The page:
Secret photographer’s talent exposed in ‘Finding Vivian Maier’
Talk about a treasure hunt. In 2007, John Maloof, a real estate agent in the Chicago area, bought some miscellaneous boxes at an estate auction across the street, hoping to find some material for a book about his neighborhood. Disappointed not to find anything he could use for his project, Maloof had, instead, stumbled into one of the greatest discoveries in 20th century photography—the previously unknown but amazingly prolific work of amateur street photographer Vivian Maier.
Bear, mouse dare to be friends in charming ‘Ernest and Celestine’
It’s not exactly Romeo and Juliet. It’s not even a romance, although it is a love story about two individuals separated by prejudice who find the courage to form an unshakable bond despite the rules and traditions that keep them apart.
Bible meets sci-fi in Aronofsky’s eco-parable ‘Noah’
Nobody named “God” ever appears in Noah. Darren Aronofsky’s massive drama is obviously inspired by the Bible story, but he handles it as sort of a non-denominational, philosophical disaster movie. Noah and his family retain their familiar names, and there are passing references to Eden, but no specific geography or time frame is ever suggested, while the mostly ravaged and desolate landscape could be either pre- or post-industrial, the ancient past or the distant future. This is the Bible as dystopian sci-fi epic.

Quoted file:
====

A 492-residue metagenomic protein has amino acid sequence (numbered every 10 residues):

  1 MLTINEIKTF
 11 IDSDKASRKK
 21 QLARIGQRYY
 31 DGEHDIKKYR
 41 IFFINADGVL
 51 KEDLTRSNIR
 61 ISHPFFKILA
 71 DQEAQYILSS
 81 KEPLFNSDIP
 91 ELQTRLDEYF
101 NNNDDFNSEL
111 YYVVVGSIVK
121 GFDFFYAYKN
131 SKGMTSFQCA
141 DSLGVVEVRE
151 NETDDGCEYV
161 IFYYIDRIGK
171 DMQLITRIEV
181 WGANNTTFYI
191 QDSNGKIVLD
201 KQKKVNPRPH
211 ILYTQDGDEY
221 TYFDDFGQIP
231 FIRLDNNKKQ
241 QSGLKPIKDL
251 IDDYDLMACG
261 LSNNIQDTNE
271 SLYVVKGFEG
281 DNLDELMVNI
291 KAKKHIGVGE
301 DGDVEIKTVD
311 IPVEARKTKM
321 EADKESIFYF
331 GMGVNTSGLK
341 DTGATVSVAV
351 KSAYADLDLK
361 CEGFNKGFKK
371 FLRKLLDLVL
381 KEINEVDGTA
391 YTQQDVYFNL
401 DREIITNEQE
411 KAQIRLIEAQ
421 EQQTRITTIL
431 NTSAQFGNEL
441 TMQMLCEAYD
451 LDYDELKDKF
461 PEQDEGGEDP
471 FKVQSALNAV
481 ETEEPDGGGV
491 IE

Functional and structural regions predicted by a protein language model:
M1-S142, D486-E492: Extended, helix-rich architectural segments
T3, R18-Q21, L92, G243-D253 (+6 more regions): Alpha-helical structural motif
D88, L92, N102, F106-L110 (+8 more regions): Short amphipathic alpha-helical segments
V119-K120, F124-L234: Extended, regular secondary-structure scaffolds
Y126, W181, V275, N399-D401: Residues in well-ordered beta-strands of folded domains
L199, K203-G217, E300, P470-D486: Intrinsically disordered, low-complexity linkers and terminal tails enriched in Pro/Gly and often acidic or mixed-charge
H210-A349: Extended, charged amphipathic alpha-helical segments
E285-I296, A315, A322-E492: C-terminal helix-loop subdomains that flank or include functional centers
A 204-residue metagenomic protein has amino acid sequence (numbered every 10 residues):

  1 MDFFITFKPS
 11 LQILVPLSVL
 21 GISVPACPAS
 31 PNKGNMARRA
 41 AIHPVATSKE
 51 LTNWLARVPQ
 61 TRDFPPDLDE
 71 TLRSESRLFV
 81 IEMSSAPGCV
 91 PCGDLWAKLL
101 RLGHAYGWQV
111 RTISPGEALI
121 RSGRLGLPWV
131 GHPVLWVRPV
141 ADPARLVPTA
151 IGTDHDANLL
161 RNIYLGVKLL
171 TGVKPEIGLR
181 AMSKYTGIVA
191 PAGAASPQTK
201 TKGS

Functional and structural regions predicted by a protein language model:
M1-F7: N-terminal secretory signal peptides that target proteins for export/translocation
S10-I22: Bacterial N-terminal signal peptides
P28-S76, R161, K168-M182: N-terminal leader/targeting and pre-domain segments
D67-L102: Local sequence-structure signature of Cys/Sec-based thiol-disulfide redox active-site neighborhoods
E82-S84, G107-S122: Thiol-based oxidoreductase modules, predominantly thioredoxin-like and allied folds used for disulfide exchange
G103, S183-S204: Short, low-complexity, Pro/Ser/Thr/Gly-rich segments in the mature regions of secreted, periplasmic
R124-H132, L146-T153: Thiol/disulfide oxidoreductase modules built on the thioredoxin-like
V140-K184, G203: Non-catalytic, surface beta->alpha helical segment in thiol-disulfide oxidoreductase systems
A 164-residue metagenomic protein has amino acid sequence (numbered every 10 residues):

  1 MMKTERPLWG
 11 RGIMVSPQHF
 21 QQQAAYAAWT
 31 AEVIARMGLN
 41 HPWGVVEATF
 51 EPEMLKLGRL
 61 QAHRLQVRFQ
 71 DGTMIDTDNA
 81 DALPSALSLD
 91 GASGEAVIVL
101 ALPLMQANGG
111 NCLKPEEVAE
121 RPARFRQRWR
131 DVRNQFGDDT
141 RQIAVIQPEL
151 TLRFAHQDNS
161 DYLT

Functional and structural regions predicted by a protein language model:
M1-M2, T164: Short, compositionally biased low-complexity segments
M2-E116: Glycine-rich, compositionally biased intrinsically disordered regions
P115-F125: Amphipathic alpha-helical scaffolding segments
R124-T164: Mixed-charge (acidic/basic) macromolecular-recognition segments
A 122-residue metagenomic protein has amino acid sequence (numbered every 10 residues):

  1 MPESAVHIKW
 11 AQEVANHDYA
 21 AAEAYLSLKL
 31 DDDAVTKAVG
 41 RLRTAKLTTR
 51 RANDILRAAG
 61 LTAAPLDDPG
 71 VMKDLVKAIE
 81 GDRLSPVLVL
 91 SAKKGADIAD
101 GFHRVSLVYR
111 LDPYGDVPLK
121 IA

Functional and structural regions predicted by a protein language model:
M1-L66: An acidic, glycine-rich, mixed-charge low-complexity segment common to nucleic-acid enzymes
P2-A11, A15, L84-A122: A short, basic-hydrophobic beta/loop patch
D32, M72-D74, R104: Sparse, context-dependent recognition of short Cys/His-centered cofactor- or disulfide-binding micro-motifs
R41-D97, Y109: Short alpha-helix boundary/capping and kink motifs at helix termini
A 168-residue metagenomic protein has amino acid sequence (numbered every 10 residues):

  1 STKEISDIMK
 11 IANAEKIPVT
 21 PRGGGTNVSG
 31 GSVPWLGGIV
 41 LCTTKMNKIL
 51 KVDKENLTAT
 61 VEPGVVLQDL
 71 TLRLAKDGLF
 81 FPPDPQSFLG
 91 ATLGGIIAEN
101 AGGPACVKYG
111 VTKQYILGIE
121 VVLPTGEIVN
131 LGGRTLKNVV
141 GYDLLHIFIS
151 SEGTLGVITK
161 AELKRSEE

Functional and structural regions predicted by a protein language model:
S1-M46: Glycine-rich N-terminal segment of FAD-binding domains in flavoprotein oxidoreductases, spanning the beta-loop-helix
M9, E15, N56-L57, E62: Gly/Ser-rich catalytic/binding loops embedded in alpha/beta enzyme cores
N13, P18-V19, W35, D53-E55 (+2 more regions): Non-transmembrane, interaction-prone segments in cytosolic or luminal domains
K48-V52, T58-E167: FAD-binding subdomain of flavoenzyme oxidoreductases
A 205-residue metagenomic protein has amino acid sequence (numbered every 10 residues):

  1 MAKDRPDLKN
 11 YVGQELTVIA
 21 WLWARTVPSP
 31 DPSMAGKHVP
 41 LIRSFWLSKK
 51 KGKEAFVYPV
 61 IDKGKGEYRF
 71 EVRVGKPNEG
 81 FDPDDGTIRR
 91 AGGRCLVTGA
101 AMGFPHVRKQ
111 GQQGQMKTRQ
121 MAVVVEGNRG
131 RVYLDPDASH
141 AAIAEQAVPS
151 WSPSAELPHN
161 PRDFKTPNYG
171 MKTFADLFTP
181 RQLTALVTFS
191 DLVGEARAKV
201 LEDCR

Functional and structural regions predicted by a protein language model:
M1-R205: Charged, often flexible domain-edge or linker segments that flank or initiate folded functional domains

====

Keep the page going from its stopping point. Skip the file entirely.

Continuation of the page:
Style overwhelms content in psychological thriller 'Enemy'
Doppelganger stories are perversely fascinating, the idea that each of us has an exact double somewhere living out a completely different, parallel life. There's a lot of potential for a compelling story in this premise, but it all depends on how it's handled. Sadly, the handling of the Canadian mystery thriller, Enemy, is its undoing. This doppelganger plot requires subtlety and kid gloves, but director Denis Villeneuve prefers to strap on a catcher's mitt and bludgeon it into submission.
In ‘Bad Words,’ Jason Bateman delivers a solid directorial debut and a surprisingly inventive comedy to boot
Chances are that if you were asked to come up with a word for “the action or habit of estimating something as worthless,” you would not pluck floccinaucinihilipilificate from the nether regions of your mind.
Playful and dreamy, director Wes Anderson delivers another memorable ride with ‘The Grand Budapest Hotel’
Writer-director Wes Anderson continues to expand his creative palette and his courage to invent vibrant characters and indelible settings that few directors are capable of producing. These cinematic joyrides smack of color and whimsy (Rushmore, The Royal Tannenbums, Moonrise Kingdom), and never fail to walk a comedic tightrope between the ironic and the absurd.